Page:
K-12 Teaching and Learning From the UNC School of Education

LEARN NC was a program of the University of North Carolina at Chapel Hill School of Education from 1997 – 2013. It provided lesson plans, professional development, and innovative web resources to support teachers, build community, and improve K-12 education in North Carolina. Learn NC is no longer supported by the School of Education – this is a historical archive of their website.

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An Act to Encourage the Settlement of this Country (1707)
In Colonial North Carolina, page 2.2
Passed by the provincial Assembly of Carolina in 1707, this legislation provides incentives for settlers and explains the justification for doing so. Includes historical commentary.
Format: legislation/primary source
Anticipation guide: "A Little Kingdom in Carolina"
A learner's guide to the article "A Little Kingdom in Carolina," this activity will support student comprehension.
Format: worksheet/learner's guide
By Pauline S. Johnson.
Anticipation guide: A royal colony
This activity presents students with a series of true/false statements about the early Carolina colony. Students respond to the statements before and after reading an article about the changes in the Carolina colony in its first fifty years, as it was divided into North and South Carolina and changed from a proprietary colony to a royal colony.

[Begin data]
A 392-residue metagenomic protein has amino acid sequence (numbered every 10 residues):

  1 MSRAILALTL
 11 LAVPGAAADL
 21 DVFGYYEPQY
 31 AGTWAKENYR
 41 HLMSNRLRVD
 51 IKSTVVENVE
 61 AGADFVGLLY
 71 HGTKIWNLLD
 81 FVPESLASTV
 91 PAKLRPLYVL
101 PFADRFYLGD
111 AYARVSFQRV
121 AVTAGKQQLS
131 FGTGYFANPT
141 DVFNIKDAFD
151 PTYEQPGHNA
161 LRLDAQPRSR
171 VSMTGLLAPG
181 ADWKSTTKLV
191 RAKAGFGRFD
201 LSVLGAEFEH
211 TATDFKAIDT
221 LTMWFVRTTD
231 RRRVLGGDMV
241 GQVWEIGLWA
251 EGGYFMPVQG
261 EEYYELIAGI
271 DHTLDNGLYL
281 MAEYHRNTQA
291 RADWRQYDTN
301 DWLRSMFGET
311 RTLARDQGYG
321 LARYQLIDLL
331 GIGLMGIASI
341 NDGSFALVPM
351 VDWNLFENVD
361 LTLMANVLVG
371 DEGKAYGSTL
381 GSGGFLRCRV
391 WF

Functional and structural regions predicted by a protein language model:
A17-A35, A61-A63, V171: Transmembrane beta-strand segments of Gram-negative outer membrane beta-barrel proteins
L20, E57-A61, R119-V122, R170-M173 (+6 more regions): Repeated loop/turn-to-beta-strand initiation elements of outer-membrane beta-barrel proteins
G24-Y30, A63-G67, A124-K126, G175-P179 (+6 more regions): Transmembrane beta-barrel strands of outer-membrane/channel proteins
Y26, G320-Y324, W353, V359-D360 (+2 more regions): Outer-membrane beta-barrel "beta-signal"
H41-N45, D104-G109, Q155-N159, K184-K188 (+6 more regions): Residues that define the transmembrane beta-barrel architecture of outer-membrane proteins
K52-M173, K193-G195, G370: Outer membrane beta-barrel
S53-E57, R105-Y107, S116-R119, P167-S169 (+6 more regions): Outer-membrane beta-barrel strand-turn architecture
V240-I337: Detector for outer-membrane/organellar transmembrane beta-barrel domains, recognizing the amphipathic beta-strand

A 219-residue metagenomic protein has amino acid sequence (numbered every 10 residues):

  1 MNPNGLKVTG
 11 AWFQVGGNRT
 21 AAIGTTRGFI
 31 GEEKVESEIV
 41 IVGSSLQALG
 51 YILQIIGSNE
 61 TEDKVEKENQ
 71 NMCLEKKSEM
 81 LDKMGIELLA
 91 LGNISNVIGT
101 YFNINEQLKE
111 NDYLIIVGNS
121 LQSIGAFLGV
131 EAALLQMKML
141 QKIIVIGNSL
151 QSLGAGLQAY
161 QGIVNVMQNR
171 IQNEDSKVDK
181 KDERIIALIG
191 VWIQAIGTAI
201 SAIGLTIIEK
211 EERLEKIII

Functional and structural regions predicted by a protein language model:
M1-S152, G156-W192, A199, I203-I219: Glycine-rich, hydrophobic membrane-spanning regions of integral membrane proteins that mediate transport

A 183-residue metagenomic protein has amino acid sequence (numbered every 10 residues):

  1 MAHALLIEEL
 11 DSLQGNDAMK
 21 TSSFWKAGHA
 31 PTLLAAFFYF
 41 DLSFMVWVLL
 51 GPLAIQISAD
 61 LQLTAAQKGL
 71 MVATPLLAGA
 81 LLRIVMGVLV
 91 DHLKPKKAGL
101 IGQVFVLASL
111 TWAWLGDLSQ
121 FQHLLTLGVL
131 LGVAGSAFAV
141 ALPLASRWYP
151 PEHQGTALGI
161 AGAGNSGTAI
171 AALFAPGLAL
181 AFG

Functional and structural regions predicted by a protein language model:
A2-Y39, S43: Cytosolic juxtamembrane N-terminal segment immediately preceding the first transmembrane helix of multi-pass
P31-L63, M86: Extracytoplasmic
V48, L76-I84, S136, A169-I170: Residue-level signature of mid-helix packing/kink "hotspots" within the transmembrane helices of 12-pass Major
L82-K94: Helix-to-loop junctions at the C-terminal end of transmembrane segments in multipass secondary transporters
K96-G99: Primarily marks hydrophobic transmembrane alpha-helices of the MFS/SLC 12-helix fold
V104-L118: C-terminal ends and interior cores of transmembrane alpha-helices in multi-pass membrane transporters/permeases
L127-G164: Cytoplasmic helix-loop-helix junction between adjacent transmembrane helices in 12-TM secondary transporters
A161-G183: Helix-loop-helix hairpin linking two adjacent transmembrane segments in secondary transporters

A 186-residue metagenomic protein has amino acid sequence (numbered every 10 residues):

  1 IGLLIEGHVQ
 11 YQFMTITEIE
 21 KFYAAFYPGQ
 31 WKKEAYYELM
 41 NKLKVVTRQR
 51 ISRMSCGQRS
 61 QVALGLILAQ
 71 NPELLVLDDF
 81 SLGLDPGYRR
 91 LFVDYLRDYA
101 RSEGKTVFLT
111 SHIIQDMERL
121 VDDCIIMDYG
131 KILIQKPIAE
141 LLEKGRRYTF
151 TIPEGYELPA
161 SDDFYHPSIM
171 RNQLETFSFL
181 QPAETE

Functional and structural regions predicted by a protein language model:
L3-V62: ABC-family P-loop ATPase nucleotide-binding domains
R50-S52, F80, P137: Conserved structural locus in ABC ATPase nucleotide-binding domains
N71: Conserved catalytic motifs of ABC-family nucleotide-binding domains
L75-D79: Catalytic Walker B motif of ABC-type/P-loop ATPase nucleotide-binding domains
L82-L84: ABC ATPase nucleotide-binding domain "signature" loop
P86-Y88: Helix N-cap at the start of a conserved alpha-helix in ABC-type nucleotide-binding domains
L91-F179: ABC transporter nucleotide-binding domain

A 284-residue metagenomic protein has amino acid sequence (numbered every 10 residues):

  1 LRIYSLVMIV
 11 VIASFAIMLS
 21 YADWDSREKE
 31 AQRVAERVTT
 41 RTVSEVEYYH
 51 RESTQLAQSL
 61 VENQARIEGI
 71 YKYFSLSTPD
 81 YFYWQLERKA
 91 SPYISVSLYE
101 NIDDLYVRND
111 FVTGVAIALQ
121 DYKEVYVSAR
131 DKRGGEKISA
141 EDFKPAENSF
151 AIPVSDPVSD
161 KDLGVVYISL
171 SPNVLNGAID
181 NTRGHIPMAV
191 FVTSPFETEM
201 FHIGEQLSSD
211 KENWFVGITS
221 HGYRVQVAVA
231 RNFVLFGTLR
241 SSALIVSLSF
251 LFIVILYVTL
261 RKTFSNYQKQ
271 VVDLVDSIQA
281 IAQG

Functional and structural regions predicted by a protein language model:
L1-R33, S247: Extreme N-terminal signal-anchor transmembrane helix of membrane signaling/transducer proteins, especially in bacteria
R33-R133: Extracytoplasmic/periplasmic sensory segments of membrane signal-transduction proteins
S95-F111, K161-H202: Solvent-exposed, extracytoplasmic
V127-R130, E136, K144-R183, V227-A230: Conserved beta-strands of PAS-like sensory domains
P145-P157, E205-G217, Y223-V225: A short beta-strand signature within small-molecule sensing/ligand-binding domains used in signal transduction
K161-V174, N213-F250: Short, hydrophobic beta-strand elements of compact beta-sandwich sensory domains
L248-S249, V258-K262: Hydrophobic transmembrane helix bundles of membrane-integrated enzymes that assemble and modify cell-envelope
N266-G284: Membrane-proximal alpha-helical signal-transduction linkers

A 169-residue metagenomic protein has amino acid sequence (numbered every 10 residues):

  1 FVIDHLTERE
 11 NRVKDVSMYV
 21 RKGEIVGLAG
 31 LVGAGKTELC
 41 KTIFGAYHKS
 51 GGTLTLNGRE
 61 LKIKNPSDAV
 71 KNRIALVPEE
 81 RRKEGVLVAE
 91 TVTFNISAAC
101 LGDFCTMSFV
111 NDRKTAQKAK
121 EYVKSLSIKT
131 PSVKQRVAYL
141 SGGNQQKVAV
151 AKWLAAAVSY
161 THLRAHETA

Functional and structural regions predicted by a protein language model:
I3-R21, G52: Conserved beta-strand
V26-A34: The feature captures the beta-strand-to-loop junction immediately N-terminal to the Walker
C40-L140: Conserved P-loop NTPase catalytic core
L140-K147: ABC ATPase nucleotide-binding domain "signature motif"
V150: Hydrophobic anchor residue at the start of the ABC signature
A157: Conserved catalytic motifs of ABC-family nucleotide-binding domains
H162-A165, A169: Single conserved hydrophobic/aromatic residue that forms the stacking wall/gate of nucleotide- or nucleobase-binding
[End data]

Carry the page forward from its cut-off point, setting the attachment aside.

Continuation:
Format: /lesson plan (grade 8 Social Studies)
By Pauline S. Johnson.
The Charter of Carolina (1663)
In Colonial North Carolina, page 1.4
In the Charter of Carolina, King Charles II of England granted the eight men known as the Lords Proprietors rights to the land that became North Carolina, South Carolina, and Georgia. Primary source includes historical commentary.
Format: charter/primary source
Commentary and sidebar notes by David Walbert.
Colonial North Carolina
Colonial North Carolina from the establishment of the Carolina in 1663 to the eve of the American Revolution in 1763. Compares the original vision for the colony with the way it actually developed. Covers the people who settled North Carolina; the growth of institutions, trade, and slavery; the impact of colonization on American Indians; and significant events such as Culpeper's Rebellion, the Tuscarora War, and the French and Indian Wars.
Format: book (multiple pages)
Culpeper's Rebellion
In Colonial North Carolina, page 1.11
In the 1670s, the British government insisted that exports from Carolina be taxed, but a group of settlers in the Albemarle region rebelled against what they saw as an unreasonable burden. The Lords Proprietors eventually regained control of the colony, but in the meantime, colonists set a precedent for governing themselves.
Format: article
By David Walbert.
A Declaration and Proposals of the Lords Proprietors of Carolina (1663)
In Colonial North Carolina, page 1.6
Initial plans by the Lords Proprietors for settling and governing the province of Carolina. Primary source includes historical commentary.
Format: declaration/primary source
Commentary and sidebar notes by David Walbert.
The Fundamental Constitutions of Carolina (1669)